From the inventor of lateral thinking and bestselling author, an exciting new way to develop your thinking skills, make yourself more interesting and so change your life
People spend a fortune on their bodies, their faces, their hair, their clothes. Cosmetics, plastic surgery, diets, gym membership - everyone's trying to be more attractive. But there's an easier way to become a beautiful person. It doesn't have to be physical. No matter how you look, if you have a mind that's fascinating, creative, exciting - if you're a good thinker - you can be beautiful.
And being attractive doesn't necessarily come from being intelligent or highly-educated. It isn't about having a great personality. It's about using your imagination and expanding your creativity. And it's when talking with people that we make the greatest impact. A person may be physically beautiful, but when speaking to others a dull or ugly or uncreative mind will definitely turn them off.
In clear, practical language, de Bono shows how by applying lateral and parallel thinking skills to your conversation you can improve your mind. By learning how to listen, make a point, and manoeuvre a discussion, you can become creative and more appealing - more beautiful.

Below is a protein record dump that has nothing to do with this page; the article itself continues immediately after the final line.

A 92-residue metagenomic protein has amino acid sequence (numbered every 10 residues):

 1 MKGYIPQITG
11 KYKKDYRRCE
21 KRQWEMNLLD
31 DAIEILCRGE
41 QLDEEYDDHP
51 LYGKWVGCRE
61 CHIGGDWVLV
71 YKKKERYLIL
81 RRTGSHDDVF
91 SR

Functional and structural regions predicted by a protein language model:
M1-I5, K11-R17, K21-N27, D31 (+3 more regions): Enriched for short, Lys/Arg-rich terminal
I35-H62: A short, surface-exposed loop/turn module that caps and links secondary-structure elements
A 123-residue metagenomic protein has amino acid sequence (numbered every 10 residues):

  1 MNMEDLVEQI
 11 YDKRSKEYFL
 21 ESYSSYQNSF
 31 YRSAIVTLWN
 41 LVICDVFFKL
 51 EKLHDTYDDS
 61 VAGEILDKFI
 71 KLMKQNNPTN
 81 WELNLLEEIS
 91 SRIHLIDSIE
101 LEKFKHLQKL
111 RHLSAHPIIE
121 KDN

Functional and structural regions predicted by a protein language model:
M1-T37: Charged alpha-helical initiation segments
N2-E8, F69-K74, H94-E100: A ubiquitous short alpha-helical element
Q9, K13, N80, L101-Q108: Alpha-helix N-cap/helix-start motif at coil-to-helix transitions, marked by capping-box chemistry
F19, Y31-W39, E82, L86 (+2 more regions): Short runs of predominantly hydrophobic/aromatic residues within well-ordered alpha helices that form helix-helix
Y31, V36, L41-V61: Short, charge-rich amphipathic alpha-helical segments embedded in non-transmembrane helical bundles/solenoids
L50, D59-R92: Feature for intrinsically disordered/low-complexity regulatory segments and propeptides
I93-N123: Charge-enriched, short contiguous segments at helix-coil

The Good Book Guide
“One of the world's greatest thinkers has found a miracle cure for people in search of lasting health and beauty. And it costs no more than the price of a paperback.”
“Edward doesn't just think. He is a one-man global industry, whose work is gospel in government, universities, schools, corporates and even prisons all over the world”
“The master of creative thinking”
Independent on Sunday
“Edward de Bono is a cult figure in developing tricks to sharpen the mind”
“Edward de Bono is a toolmaker, his tools have been fashioned for thinking, to make more of the mind”
“de Bono's work may be the best thing going in the world today”
George Gallup, originator of the Gallup Poll
“The guru of clear thinking”
“Mercifully free of the trite techniques offered by many publications promising to save us from social awkwardness, the book succeeds in doing just that”
Independent on Sunday (Sunday Review)